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Skiing Tips for Beginners (Part 1)

Dec 14, 2021
We’re counting the days till winter starts and the ski trips begin. It would be time again to take out the ski gear and head to the mountains for some snow action. There are many who have never tried skiing in their lives. Maybe they came from a tropical country or a sunny state. Maybe the gear is expensive for them. Maybe they work during the holidays. Maybe they’re too afraid to try. Maybe they have other Christmas traditions and never found the time for skiing. But if you’ve always been wondering what it is like to slide and skid through snow, then we’ve got some tips for beginners and first-timers to have a fun ski trip. You didn’t travel half of the U.S. or head to Canada to just chicken out at the moment. This is your time to finally try the sport out and understand why so many are hooked to it. Let us clear this out first. For first-timers, skiing is scary. Your legs would most probably shake; you won’t fall gracefully in a different direction; you’d be swerving from left to right as you try to balance yourself. You’d probably go through all this and still be a noob—it’s just it. There’s no secret formula to being good at it; you just have to do it all the time. So if you want to be flying down the slopes impressing yourself and your travel buddies, read these tips carefully:
1. Bring warm and waterproof clothing.
Before even getting down with your skis, it’s very important to use thick and waterproof pants and coats. Under the coat, you should also wear thermal base layers and wool socks. Warm clothing will keep the water and snow out of you while the thermal’s role is to keep you warm. Urban Outdoors recommend good quality outdoor wear from Columbia, Burton, or Helly Hansen. Investing in quality ones is always a good idea because it will give you warmth and comfort so that you can focus on the activity itself. Remember to watch out for a waterproof and insulated ski set with many pockets. Avid skiing enthusiasts also recommend Merino wool as a thermal layer because it is sweat-wicking.
2. Don’t forget to wear goggles and a helmet.
For your safety, goggles and a helmet is a requirement when skiing. Beware of incredibly snowy days and harsh sun. But don’t fret because the ski goggles they would be providing are also UV-resistant to protect your eyes. To make sure you have a helmet on the day, call in advance to ask your ski resort if they have any available. If they do, then no need to bring one. If they don’t have one, scour for a helmet either for purchase or borrowing.
3. Choose a ski resort that accommodates your ski level.
Not all ski resorts have options for beginners. If you want to challenge yourself, then by all means hire an instructor and go to a more challenging mountain to ski. If you want to take things slowly, don’t visit those that are not advised for beginners. You have to be patient so that you can enjoy the whole process. Truth be told, you might not get a comprehensive ski first session at a beginner-friendly ski report. But still, you’ll be in a good learning environment with a warm and nice welcome from the community. Your resort, according to Urban Outdoors, must at least have the following: (a) ski lessons, group or private; (b) gear rentals; (c) bunny hills and beginner-friendly “green trails.” Do your research so that you could pick the best resort to have your first skiing experience.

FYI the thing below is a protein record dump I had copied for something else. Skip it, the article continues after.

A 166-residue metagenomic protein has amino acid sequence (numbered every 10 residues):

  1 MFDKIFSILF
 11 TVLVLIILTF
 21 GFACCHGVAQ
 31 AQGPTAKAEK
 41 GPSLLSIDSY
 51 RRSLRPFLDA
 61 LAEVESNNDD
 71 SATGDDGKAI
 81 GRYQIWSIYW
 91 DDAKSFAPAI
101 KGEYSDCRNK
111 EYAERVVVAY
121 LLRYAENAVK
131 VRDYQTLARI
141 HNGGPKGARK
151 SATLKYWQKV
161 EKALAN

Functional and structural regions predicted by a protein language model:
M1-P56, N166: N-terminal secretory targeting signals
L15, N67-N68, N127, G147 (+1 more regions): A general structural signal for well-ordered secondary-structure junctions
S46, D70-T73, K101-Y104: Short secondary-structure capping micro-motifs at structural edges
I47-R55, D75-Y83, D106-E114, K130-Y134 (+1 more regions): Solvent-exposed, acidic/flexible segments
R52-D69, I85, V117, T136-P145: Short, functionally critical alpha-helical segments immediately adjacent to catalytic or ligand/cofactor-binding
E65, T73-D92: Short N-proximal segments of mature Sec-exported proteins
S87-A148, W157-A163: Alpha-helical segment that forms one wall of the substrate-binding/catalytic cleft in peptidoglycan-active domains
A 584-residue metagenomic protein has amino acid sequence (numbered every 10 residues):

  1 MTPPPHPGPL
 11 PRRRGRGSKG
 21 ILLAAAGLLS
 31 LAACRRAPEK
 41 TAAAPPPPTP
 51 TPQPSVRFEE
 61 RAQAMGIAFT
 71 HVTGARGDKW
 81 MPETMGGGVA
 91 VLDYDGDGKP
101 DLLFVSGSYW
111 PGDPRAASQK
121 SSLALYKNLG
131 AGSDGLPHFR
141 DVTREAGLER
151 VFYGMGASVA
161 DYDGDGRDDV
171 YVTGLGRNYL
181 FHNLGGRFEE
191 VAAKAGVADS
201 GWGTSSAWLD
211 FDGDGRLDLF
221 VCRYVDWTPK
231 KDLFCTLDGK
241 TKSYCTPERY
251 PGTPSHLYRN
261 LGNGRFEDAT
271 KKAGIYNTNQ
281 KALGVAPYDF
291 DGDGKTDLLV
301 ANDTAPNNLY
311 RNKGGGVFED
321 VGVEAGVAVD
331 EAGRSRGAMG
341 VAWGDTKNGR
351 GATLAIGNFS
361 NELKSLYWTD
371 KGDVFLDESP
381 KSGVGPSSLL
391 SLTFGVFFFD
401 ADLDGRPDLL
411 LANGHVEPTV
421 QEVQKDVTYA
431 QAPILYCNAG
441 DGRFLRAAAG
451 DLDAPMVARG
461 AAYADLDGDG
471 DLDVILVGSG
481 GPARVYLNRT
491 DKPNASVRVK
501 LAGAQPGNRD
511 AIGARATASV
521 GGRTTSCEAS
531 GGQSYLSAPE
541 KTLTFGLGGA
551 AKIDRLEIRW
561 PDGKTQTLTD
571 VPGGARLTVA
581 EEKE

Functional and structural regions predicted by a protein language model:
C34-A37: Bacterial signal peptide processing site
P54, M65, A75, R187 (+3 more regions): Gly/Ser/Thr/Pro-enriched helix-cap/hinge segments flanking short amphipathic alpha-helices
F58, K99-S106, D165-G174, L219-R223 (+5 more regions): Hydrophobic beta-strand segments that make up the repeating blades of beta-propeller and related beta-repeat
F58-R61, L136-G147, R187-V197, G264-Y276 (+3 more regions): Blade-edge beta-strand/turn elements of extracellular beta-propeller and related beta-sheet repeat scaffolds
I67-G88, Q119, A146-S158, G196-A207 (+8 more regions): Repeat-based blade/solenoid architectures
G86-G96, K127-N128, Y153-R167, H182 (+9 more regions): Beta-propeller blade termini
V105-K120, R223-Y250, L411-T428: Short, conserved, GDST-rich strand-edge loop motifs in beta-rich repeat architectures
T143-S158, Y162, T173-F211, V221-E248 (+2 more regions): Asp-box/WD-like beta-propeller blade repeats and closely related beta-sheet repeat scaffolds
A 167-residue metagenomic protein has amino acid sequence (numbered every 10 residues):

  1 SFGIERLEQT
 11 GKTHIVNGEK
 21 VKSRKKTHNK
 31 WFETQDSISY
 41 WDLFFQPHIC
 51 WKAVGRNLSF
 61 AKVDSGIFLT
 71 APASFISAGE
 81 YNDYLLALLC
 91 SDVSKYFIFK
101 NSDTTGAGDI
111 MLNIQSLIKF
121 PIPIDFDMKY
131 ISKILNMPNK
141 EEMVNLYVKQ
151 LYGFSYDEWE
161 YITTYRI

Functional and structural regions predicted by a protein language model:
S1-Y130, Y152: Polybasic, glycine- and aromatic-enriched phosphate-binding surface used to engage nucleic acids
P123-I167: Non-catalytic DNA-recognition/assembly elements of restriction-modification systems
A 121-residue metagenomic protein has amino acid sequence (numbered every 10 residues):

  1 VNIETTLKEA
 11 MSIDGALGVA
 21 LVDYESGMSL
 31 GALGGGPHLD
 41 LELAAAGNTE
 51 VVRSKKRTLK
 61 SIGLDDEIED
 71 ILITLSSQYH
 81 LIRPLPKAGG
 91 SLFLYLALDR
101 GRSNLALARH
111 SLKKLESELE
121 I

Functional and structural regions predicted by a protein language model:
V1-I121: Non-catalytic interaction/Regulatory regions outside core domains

4. Rent large equipment.
Since you’re just starting out, it’s better to rent your large equipment. You’d be spending a lot on the equipment itself as well as transporting it from your home to your destination. So get some experience first before you consider buying equipment. Plus you could always rent it at your ski resort. You could even get fitting advice from experts guarding the stores. Say, you’ve already mastered it and have gone on multiple ski trips after your first attempt. It’s time to finally invest in ski gear and since it’s expensive, you would want to prolong the life of your gears. Storage is very important which is why you keep ski equipment on the ceiling of the garage. It would save floor space and no one would bump into your ski gear which only gets touched during the winter season anyway. Inventory your ski gear and tune it up, either by yourself or ask an expert from your local ski shop to do it. The edges need to be sharpened and waxed. When that’s done and over, the next step is to turn the DIN screws of your ski bindings to the lowest point. Strap your two skis together and lay them down on the side. Pack it inside a ski pole bag and put it in an area that won’t compromise the shape and give the ski some strain. You may opt to use the FlexiMounts’ classic overhead garage storage rack GR series. It’s heavy-duty, made of cold-roll steel, could carry up to 600 pounds, and its height could be adjusted from 22 to 40 inches.
5. Take Lesson one of a beginner course.
Do you want to learn how to ski from an expert? Sign-up for a class. These instructors won’t be like your friends or family whose patience might run out. They also don’t have any professional background to know what to do in any given situation so it’s best to leave yourself in the hands of an expert. They are trained to teach first-timers so don’t panic, breathe, and listen. If you are on a budget, you may always opt to have a group session. We just ran out of space here so we broke down this article into two parts that you have to read as well for more tips on how to ace that first skiing experience.